Now that you understand what functions are affected by C6 spinal cord injury, let’s discuss how to recover.
C6 Spinal Cord Injury Recovery
With all spinal cord injuries, there’s good news and bad. The unfortunate news is that damaged neurons in the central nervous system are unable to regenerate. The good news, however, is that spared neural pathways may offer hope for recovery.
Spared neural pathways are capable of neuroplasticity, which is the spinal cord’s ability to adapt and rewire itself. This means that functions weakened by spinal cord injury can be reassigned to healthy, undamaged nerves and recovered.
The best way to promote neuroplasticity is through massed practice. Every movement you make stimulates the spinal cord. The more you repeat a weakened movement, the better your spinal cord gets at recognizing a demand for it. This will prompt rewiring and strengthen the new neural pathways for that movement.
Individuals with milder C6 SCIs typically have better recovery outlooks because they have more spared neural pathways. However, many other factors such as motivation, intensity of rehabilitation, and pre-existing health conditions can also influence recovery after C6 spinal cord injury.
Next, we’ll go over complications that can arise following a C6 spinal cord injury.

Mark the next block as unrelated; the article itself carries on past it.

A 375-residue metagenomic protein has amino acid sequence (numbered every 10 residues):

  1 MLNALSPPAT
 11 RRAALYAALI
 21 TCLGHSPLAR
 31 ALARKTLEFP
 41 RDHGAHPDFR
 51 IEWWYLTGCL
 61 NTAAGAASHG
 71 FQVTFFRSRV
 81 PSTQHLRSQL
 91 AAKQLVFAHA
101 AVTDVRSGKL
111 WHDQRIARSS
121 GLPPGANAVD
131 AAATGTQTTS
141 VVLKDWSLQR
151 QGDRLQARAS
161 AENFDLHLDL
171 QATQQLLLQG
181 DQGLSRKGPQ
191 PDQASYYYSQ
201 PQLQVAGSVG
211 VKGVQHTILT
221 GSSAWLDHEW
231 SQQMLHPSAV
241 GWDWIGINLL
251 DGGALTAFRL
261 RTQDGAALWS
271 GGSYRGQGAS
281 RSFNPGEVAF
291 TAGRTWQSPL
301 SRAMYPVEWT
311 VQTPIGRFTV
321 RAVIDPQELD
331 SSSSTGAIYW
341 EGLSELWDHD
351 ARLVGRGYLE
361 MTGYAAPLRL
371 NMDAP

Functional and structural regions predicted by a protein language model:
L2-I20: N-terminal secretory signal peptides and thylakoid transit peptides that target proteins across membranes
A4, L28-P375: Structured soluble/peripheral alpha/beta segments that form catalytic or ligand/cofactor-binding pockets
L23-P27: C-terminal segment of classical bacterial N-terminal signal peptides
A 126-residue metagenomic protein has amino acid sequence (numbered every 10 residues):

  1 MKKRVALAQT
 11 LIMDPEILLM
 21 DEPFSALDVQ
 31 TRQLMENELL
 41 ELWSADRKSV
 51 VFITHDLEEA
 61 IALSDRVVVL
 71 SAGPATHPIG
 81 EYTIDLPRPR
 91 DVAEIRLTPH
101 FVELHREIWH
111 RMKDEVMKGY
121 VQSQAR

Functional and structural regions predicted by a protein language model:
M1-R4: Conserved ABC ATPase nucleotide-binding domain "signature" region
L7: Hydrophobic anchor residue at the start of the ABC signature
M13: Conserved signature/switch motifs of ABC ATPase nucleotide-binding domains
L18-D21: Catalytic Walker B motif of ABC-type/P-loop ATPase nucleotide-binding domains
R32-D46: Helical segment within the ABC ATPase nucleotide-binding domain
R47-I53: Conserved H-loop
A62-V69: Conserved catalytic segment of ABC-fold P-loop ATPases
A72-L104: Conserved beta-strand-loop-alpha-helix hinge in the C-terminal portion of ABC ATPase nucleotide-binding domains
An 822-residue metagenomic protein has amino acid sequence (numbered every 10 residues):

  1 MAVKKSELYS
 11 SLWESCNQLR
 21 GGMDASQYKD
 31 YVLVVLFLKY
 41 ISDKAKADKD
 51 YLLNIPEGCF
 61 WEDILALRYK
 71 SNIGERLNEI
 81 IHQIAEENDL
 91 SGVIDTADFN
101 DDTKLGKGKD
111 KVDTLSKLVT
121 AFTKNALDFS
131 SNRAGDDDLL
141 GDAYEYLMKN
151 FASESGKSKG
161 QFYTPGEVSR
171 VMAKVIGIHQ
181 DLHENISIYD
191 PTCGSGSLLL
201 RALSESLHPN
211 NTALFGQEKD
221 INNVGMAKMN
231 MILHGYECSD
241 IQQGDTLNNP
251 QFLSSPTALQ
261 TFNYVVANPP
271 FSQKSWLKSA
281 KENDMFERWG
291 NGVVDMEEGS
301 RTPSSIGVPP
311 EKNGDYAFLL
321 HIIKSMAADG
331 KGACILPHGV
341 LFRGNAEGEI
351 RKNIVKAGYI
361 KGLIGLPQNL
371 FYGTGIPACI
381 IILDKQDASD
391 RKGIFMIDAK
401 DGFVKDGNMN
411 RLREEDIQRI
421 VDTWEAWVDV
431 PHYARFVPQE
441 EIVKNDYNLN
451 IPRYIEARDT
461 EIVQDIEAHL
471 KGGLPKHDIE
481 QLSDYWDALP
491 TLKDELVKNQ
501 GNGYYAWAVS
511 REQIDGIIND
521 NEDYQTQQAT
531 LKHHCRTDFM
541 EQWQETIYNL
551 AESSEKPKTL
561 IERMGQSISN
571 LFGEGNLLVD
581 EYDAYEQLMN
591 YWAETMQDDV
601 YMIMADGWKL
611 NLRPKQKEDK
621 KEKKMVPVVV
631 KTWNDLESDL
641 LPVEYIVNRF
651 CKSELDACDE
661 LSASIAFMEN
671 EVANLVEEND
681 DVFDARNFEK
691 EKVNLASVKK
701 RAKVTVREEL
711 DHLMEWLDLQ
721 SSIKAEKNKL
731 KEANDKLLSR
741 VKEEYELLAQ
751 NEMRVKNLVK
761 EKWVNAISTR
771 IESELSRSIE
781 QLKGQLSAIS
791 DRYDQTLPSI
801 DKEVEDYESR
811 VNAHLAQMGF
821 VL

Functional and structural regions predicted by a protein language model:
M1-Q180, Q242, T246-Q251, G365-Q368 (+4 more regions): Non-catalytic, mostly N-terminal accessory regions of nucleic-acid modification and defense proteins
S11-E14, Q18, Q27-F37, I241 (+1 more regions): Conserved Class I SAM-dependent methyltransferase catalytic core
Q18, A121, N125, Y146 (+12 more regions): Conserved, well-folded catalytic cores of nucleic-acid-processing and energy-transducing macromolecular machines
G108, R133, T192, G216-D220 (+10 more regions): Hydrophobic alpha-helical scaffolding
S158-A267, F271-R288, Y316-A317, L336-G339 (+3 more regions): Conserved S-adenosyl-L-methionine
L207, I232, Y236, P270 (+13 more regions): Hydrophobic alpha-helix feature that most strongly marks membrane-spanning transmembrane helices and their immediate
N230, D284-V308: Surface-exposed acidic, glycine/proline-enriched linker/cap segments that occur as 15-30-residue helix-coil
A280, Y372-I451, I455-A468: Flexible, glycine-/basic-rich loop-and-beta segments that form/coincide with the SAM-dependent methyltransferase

C6 Spinal Cord Injury Complications
Depending on the severity of one’s C6 spinal cord injury, the onset of complications can vary. Those with more severe SCIs are more susceptible to complications due to more significant sensory and motor impairments.
Common complications of C6 spinal cord injury include:
- Spinal shock describes the temporary loss of all reflex activity below one’s level of injury. It’s caused by reduced blood flow due to swelling in the spinal cord. Once swelling dies down, reflexes may gradually return.
- Autonomic dysreflexia is characterized by a spike in blood pressure caused by any sort of stimulation below the level of injury such as a full bladder or tight clothing.
- Breathing problems can occur due to paralysis of the intercostal muscles, which are essential for expanding and shrinking the chest cavity as you breathe.
- Changes in body composition are often related to loss of muscle mass and bone density due to limited mobility. Weak bones and muscles will slow the metabolism, decrease circulation, and increase one’s risk of injury. SCI patients also may need to reduce their food intake to better balance reduced physical activity.